What a cancer diagnosis taught me about life exploding into a bazillion pieces

I flipped a coin into the air and said, “heads I live, tails I die.”

A tad dramatic, I admit. But I had just returned from the hospital where my doctor had told me I had a 50/50 shot of surviving leukemia. I figured I’d see what luck had to say about it.

A few short weeks earlier, dandruff had been my biggest health concern. I was 27 years old, and cancer had never entered my mind. Still, the symptoms were there.

In 2007, I was working in Toronto as a project coordinator for an international charity. I was by no means a health nut, but I took care of myself. I biked to and from work. I ate a vegetarian diet, didn’t smoke and did my best to avoid fast food joints. I loved to hike and competed in eight-hour races that involved hiking, canoeing and mountain biking through the wildernesses of Ontario.

My performance at one of those races that summer should have been my first clue that something wasn’t quite right. The event took place near Ottawa, and I had teamed up with two of my brothers, Dan and Damien. But throughout the day, I kept falling behind, completely winded.

Embarrassed, I climbed a small hill to find my teammates once again waiting for me to catch up. I’m really out of shape! I thought. After an abysmal showing at the race, I returned to civilization. The weather turned cold and I put my bike away for the season, promising to make more of an effort to get in shape over the winter.

However, what I didn’t know in that moment was that me dragging my butt had less to do with my workout regimen and more to do with the fact that my oxygen-carrying red blood cells were dangerously low.

Thoughts of my poor athletic showing quickly faded as I returned to the grind of deadlines and overflowing inboxes. But it didn’t take long for another sign of the microscopic mayhem raging inside me to show up — this time in the form of an annoying blurriness in my left eye. 

Too much time in front of the computer screen, I rationalized, shrugging it off.

By Christmas, however, the blurriness hadn’t improved, and I finally got around to booking an appointment with my optometrist. Nothing a few eyedrops or a new prescription couldn’t fix, I figured.

At her office, Dr. Tang shone a light into my eyes to see if she could suss out the source of the problem. It didn’t take her long. “The insides of your eyeballs are haemorrhaging,” she explained.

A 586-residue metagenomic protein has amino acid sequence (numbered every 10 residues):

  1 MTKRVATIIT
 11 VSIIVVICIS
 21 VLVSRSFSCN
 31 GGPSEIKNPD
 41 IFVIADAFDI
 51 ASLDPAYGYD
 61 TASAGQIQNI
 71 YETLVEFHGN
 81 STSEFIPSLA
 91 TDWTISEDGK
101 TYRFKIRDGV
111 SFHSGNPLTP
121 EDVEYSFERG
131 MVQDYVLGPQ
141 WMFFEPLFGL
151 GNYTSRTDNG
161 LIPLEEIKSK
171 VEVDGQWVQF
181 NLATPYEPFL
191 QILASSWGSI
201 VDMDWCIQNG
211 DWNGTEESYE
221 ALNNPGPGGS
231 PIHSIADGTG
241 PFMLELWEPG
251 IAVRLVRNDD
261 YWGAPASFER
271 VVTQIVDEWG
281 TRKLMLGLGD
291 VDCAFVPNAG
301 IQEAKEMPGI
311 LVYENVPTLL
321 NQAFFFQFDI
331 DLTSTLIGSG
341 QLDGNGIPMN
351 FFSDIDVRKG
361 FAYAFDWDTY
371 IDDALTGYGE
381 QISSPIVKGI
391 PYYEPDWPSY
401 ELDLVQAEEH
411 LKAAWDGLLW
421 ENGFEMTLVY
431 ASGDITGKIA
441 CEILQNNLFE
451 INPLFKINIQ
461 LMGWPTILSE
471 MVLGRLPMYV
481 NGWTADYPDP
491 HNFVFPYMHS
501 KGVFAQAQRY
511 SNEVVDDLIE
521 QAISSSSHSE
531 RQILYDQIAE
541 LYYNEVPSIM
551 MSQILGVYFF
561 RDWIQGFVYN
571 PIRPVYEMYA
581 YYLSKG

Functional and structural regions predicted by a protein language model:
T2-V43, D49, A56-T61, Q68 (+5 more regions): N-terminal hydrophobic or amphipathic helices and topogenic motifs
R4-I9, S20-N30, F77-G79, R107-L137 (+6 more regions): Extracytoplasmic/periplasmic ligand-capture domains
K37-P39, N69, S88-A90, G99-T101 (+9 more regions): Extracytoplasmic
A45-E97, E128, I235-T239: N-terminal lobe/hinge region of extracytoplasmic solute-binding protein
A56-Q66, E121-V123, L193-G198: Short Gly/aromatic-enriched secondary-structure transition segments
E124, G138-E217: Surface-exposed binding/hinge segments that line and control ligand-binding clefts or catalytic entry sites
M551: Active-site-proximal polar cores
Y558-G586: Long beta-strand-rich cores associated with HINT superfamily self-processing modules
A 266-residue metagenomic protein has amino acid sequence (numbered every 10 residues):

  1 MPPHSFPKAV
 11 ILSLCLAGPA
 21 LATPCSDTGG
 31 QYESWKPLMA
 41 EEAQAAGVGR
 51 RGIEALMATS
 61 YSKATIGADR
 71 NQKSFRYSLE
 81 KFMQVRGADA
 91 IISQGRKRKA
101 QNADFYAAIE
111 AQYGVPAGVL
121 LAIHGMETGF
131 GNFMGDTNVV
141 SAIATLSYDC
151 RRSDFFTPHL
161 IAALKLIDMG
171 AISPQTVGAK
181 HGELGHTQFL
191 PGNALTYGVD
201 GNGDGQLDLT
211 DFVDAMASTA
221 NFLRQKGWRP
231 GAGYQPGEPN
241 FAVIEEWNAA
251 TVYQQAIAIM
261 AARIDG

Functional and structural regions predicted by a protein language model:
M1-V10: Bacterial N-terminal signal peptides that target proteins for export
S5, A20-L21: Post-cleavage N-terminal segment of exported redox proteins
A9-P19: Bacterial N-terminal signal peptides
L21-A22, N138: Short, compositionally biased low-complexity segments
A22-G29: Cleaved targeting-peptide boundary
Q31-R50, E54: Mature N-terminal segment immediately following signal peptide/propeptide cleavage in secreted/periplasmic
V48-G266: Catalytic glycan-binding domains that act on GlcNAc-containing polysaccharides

Well, that can’t be good.

Concerned it might be diabetes, Dr. Tang suggested I go see my family doctor to have some blood work done. Annoyingness gave way to genuine concern.

A few days after having blood drawn, the phone in my cubicle at work rang. “I need to see you,” Dr. Merker said when I picked up. “We need to talk about these results.” My mouth went dry. He briefly explained that my white blood cell counts were through the roof and my reds ridiculously low. Suddenly, all those urgent deadlines and emails didn’t seem so important.

Moving from concerned to scared out of my mind, I mumbled something to my boss about needing to duck out for a bit, hopped on a bus and made my way to my family doctor’s office. Please don’t be cancer, please don’t be cancer, please don’t be cancer. I spent the entire ride repeating this prayer in my head.

Dr. Merker met me in his office and handed me a printout of my blood results. It might as well have been written in Klingon. Thankfully, he walked me through it.

He explained that the number of white blood cells in a healthy adult male should be somewhere between 4,000 and 10,000 per microlitre. Mine? 484,000. Crap. 

Although we’d need a bone marrow biopsy to confirm a diagnosis, there was little doubt in Dr. Merker’s mind:

I had leukemia.

“You’ve got a journey ahead of you,” he told me.

I didn’t return to the office after my visit with Dr. Merker. Nor did I call or visit anyone. Instead, I caught a bus home. Along the way, I stared out the window, marvelling at how the world could keep spinning when mine had just come to a screeching halt.

I cried, utterly shattered.